Twitter is a tricky beast
Social media is one of the most important tools for anyone looking to advertise, promote, or otherwise cultivate an online presence. Professionalism, discretion, and proper etiquette on the internet, however, are relatively new skills. As such, it is common to see companies falling into poor Twitter or Facebook habits, leaving them vulnerable to criticism.
The Cooper Review’s “13 Tricks to Appear Smart on Twitter” (depicted below) highlights some common mistakes in what may possibly be the snarkiest rebuke this side of The Onion. Sarcastically lauding social media faux pas as acceptable behavior, the article mainly focuses on pretentious, narcissistic, or self-promoting habits that tend to take away from one’s credibility.
The old adage “less is more” is quite applicable when it comes to social media expression—especially regarding bios and self-descriptions. Nobody wants to read a laundry list of achievements; simply put, if they’re worth noting, rest assured that they have been noted—or will be fairly presently—without plastering them all over cyberspace. Likewise, it is unbecoming to flatter oneself in one’s description box on any level. Companies and their associates are falling in love with social media (in fact, they’re becoming—dare I say it?—positively twitterpated) for its punchy, direct form of communication; keep that in mind when you are tempted to lavishly expound upon your own personal achievements, your mother’s health, and your pet’s new diet.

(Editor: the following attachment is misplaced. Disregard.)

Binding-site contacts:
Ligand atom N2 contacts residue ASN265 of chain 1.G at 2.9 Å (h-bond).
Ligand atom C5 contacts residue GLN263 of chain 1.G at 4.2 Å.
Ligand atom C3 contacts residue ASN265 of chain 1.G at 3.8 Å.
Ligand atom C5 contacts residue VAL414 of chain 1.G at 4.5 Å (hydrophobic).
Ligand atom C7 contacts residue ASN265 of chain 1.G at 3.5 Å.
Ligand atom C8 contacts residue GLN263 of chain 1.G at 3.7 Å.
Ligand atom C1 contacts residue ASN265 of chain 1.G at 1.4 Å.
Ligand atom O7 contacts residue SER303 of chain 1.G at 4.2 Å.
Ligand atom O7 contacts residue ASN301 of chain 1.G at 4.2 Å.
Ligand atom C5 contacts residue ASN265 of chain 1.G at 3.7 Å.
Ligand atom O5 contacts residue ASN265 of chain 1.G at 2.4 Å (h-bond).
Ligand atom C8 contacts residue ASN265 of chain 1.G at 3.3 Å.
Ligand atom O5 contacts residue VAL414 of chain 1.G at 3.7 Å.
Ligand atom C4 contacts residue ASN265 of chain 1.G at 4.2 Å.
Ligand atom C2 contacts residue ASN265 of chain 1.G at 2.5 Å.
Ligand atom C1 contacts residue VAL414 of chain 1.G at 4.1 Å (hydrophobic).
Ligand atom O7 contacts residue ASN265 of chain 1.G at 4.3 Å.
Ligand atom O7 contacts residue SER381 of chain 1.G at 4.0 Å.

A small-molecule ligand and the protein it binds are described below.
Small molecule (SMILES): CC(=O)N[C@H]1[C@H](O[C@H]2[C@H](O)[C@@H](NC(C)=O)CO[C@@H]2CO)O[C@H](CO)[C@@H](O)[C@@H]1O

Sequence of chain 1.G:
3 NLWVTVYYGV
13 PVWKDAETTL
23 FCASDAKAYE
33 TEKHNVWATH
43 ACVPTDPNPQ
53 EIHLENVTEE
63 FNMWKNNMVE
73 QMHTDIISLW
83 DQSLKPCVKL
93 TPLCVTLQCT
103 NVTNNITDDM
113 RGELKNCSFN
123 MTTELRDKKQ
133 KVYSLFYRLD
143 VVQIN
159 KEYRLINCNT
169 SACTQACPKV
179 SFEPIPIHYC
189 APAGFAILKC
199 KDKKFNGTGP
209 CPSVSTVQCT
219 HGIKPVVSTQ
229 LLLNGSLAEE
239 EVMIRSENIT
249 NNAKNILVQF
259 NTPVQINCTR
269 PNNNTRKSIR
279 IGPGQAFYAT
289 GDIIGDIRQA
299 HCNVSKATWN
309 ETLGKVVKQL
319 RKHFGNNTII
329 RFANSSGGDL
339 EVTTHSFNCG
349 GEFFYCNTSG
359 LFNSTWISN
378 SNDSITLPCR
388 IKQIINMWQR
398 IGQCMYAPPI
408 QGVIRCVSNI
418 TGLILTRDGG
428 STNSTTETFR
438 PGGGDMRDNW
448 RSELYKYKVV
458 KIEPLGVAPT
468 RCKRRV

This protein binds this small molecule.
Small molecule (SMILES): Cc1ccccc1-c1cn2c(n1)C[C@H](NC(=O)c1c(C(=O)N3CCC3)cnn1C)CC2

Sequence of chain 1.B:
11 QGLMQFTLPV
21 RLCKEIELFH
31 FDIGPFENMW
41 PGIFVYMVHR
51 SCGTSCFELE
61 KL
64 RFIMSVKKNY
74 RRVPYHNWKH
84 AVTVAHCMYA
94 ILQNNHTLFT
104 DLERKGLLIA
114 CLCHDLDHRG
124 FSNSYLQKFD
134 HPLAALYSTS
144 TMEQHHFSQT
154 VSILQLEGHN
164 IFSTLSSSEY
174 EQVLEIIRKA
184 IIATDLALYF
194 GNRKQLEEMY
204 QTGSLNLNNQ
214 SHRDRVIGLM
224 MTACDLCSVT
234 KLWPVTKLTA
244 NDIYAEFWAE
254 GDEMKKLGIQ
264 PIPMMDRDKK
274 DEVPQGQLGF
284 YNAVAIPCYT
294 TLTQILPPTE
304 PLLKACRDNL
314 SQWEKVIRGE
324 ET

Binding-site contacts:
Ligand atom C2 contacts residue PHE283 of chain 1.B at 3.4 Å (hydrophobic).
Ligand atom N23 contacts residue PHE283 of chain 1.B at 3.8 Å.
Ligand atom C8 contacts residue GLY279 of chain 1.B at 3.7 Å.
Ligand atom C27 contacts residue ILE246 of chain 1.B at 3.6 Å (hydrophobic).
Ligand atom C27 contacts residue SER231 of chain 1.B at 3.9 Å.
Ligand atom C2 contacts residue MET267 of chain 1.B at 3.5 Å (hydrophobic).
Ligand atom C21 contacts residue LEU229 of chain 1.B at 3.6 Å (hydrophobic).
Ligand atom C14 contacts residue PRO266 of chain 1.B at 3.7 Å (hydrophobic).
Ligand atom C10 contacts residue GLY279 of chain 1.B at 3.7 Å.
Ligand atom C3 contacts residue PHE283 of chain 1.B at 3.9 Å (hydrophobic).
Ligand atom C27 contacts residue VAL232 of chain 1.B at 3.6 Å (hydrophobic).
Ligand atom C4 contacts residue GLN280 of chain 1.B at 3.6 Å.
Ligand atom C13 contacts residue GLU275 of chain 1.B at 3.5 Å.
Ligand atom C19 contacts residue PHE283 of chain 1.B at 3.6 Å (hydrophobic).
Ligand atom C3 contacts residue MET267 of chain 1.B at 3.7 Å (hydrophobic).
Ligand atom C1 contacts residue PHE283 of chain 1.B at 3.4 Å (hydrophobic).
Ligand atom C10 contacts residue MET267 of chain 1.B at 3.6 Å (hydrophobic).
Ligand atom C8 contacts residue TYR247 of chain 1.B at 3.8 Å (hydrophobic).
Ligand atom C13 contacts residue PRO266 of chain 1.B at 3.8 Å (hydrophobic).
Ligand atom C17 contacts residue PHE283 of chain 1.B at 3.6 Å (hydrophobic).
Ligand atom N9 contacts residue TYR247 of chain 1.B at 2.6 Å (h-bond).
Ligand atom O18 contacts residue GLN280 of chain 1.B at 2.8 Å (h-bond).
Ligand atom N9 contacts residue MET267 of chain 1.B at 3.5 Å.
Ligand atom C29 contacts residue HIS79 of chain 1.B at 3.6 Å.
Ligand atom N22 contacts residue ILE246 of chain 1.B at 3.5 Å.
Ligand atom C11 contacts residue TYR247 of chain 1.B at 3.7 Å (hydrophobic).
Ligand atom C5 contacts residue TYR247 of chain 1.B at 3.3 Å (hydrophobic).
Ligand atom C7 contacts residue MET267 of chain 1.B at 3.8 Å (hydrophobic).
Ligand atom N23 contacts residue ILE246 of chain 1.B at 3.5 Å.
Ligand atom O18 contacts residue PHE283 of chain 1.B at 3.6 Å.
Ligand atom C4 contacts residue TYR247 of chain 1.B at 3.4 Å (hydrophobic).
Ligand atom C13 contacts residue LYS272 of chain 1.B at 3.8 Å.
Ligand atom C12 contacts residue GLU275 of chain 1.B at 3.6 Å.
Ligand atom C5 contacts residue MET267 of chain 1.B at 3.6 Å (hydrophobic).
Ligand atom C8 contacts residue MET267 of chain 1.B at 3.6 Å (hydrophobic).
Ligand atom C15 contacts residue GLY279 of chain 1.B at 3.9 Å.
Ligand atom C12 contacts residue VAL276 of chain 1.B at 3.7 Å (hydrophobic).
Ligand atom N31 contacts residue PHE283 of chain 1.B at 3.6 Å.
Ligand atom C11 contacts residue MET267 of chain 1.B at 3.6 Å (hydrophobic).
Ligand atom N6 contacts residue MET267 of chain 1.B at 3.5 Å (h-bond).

Poking fun at the worst of the worst
As a representative of a company, your own personal social media habits matter. Writing “my views in no way reflect those of my employer” is about as effective at dissuading critics as a water pistol is at killing a dinosaur; chances are high that, should your carelessly-chosen words reach the right (or wrong) set of eyes—regardless of your affiliation—they will reflect poorly upon those who chose to employ you. Careers have been made and broken with a few simple verbs, nouns, and adjectives in the wrong place at the wrong time, so keep it clean and remember the role you play in the well-oiled machine that is your employment.
For a medium that is so crucial to the success of any business, large or small, it is pertinent to remember to follow the social guidelines to which one would adhere in any face-to-face interaction. Brevity, modesty, and directness will always trump bragging and shameless self-promotion. G-rated interactions will always look professional, whereas anything transcending that will send potential customers, auditors, and twice-over parents scurrying for the metaphorical hills.